10 Steps Online Merchants Can Take to Avoid Fraud
May 8, 2019 | High Risk Merchant Account | Jessyka Lee
The eCommerce business has revolutionized the consumer shopping experience. With the internet boom allowing for retailers to sell goods online all aspects of this eCommerce industry are now strategically programed for spikes in customer transactions, like the ever-popular Black Friday or Cyber Monday.
A major issue in the payment processing industry is a lack of communication; there isn’t any distinction in fraud strategies for online retailers versus point-of-sale merchants and the rate of chargeback reports are only increasing.
Payment processing companies need to reach out to internet retailers to accept their merchant account and understand that their business has been looted because of fraudulent actions that payment providers might not insure on a larger internet scale.
Exactly what the payment processing industry does not feature enough of is the repercussions of customer behavior. When the consumer fraudulently participates in favorable fraud – commonly called chargeback fraud – the merchant is then fined and penalized.
Consumers are in fact contributing to the fraud strategy by providing the fake perception that fraud is only credit card fraud established, when in actuality 70 to 80% of chargebacks are filed on account of the consumer implementing fraudulent trades, and no chip or pin will protect against this action.
New tools such as “Chip and Pin Technology” can help particular merchant accounts and ease their payment processing whoas – merchant awareness is key to restructuring online companies.
Here are the top 10 tips that online merchants should follow to accommodate the payment processing demand for “chip and pin technology” and to prevent fraud at all costs.
1. Stick to Best Practices
One of the greatest methods to reduce the danger of fraud would be to adhere to the best business practices. For example, follow regulations and rules implemented by payment systems.
- Never take an expired card
- Only process payments once
- Grant credits and cancellations when a client asks them so credits aren’t actually processed as a fee
2. Identify Potential Fraud
Lowering your risk of fraud implies identifying possible injury. Preventative efforts only go so far, and you have to be in touch with the mindset of fraudsters and the way they will try and attack your business. By way of instance, online merchants should see if fraudsters are creating multiple orders on one credit card but shipping to several distinct addresses; this might be a fraudulent scheme. Furthermore, if fraudsters access an array of credit cards, they will attempt to buy services or products on each of these. For this reason, it’s crucial to watch for a number of cards using the same IP address.
3. Validate Orders
If online merchants grow suspicious of an order, calling the client or sending a letter to their billing address with particular questions only they can answer will help alleviate the stress. Merchants should not reach out to the delivery address given, but rather the charging in case the fraudster is using the shipping address to fraudulently scheme an order.
4. Generate a Blacklist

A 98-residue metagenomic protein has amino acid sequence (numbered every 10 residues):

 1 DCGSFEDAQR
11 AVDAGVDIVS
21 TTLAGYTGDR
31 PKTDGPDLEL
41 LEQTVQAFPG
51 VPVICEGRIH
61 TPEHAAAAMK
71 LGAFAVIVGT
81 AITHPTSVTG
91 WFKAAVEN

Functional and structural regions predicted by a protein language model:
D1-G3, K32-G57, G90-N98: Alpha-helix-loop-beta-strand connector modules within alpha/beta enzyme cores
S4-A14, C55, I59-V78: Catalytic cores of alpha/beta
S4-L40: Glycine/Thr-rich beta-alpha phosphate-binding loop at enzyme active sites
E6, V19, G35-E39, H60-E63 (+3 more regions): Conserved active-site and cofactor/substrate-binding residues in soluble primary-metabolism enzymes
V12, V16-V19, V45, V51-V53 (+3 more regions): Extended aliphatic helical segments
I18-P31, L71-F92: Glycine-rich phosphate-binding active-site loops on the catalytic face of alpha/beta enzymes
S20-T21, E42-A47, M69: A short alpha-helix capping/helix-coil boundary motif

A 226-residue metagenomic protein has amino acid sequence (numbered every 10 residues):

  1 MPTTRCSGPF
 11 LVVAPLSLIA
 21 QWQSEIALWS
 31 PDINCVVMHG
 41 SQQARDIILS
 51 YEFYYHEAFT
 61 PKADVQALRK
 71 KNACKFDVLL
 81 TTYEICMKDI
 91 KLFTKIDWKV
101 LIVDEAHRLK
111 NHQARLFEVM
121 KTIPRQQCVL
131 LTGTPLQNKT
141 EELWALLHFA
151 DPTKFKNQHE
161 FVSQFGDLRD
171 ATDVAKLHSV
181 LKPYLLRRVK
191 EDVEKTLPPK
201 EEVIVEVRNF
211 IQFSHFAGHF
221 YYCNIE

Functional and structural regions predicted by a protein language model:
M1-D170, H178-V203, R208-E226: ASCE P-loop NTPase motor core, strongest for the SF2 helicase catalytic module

Online retailers should heavily work with their chip to create a”no-sell” list or otherwise known in the industry as a blacklist. This listing can block fraudulent criminals trying to reduce a merchant’s business.
5. Produce a Whitelist
Continue to support the loyal clients who don’t partake in fraud; create a whitelist that allows for just clients from areas of fraud-free purchases.
6. Use Delivery Confirmation for Larger Ticket Things
Although consumers may find delivery confirmations bothersome, this proposal actually assists the online merchant significantly. Clients cannot use the deceptive angle which their product was never received because the retailer has confirmation of shipping, saving them the risk of a chargeback.
7. Monitor Revenue of Digital Goods
Digital services or goods are huge targets for fraud, and online merchants may then be penalized with a chargeback. Merchants should think about using electronic signatures to validate the customer agrees to the specific stipulations aligned with purchasing the item. Online merchants can even utilize text messaging by sending confirmation codes to clients to be certain their account info is accurate.
8. Fulfill Cancellation Requests of Products or Services Promptly
Online retailers should grant dissatisfied customers of their cancellations or refunds whenever possible. Successful customer support provides a retailer’s company a positive reputation and the client will handle their dissatisfied experience through the company instead of filing a complaint or chargeback with their bank.
9. Use Address Verification Service (AVS)
This automated fraud prevention program will cut the risk for retailers selling in the card-not-present realm. AVS assesses the billing address listed in the trade against any other address filed with the issuing bank. Merchants should ask both billing and shipping addresses of the consumer so that an AVS check can be conducted in front of a trade is processed.
10. Employ the Help of a Risk Management Firm
Merchants should staff with risk management firms so they do not have to spend all of their efforts seeking to prevent or fight fraud. Payment Acceptance Technology can simply progress in 2015, and the industry has to realize that there are layers of safety that has to be implemented to stop fraudulent transactions. There’s a possibility that the U.S. will direct the way in Payment Acceptance Technology, (such as Chip Innovation or EMV) because of already existent fraud prevention tools for both card networks. However, there will not be a stop in online trade fraud unless payment folks work together for better alternatives.
May 8, 2019 | High Risk Merchant Account | Jessyka Lee